Listening - watching
taking a moment
drawing the world
finding the way to connection
again and again.

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Tuesday, September 23, 2014

Drawing on Nantucket

I held a workshop this past month in my family cottage
on the eastern end of the island, one hundred steps from the ocean.
The cottage housed six women and myself for four days.
We drew and wrote, swam and napped, took walks and bike rides, and talked deeply.

Here is what came through in my sketchbooks . . .

On the first morning we began with three blind contour drawings of our non-dominant hand,
letting our lines relax from the burden of "checking back".

Then we wrote three phrases in relation to the drawings -
- the observation - what it is
- its texture, pattern or nature
- the feeling - a closer look inside
(later a little color was added to the page)

(click on the images to enlarge)

Next we chose one natural object and drew it from different angles -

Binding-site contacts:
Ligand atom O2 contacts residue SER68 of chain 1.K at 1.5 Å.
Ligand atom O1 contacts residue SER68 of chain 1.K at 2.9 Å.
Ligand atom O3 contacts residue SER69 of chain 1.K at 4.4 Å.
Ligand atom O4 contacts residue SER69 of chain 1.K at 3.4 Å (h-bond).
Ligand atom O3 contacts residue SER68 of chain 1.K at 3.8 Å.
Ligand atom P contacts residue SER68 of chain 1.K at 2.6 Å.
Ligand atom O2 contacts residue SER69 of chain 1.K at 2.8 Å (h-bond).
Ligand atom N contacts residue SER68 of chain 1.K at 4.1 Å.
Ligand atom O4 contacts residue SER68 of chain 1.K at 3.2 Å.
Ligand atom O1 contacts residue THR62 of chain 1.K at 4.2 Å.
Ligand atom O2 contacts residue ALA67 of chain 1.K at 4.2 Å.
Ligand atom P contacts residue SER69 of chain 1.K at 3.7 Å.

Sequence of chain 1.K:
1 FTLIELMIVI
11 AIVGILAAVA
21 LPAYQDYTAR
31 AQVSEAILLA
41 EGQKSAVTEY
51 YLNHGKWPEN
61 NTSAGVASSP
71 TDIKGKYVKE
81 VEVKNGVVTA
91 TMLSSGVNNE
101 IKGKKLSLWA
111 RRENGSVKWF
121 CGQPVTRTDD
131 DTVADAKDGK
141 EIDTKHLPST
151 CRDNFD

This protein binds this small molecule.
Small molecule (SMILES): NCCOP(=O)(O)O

Later in the day we became immersed in drawing shells. 
I demonstrated the sensing line that gradually drew forth the exquisite forms . . .

On the second day I asked everyone to choose three different natural forms
you could hold in your hand and draw them on the page together.
The first thing we drew represented the "heaven" principle and expressed the space
(the arching clematis vine here).
The second object counterbalanced and grounded the page with "earth" (the dying ligularia leaf).
The third was the "human" expression (the carex flower standing upright).
Again words were added at the end, revealing perhaps a deeper truth.

We walked over to Pochick Street one block away
(named after the Pochick riptide right offshore) and drew the little houses
inspired by fishermen cottages that had been built in the 1880's. 
I started with something big - the clouds of hydrangeas, then balanced with the climbing roses, 
and completed the page with the little mermaid basking.

Still on Pochick Street - having a conversation between form and space . . .

On the third day we drove out to Sankaty lighthouse, looking out over the ocean and moors,
and let the world draw us in, working loose and in the moment.

When the workshop was over I stayed on in the house for a few days,
adjusting gradually to the solitude after so much good conversation and connection. 

I walked back down Pochick Street with my sketchbook
and settled in with the architecture and the flowers.

Then on the last morning I biked away from the village and walked across the grassy dunes
to a far off beach of cross currents and forceful waves. 

This was the place to end - alone, exposed, content . . .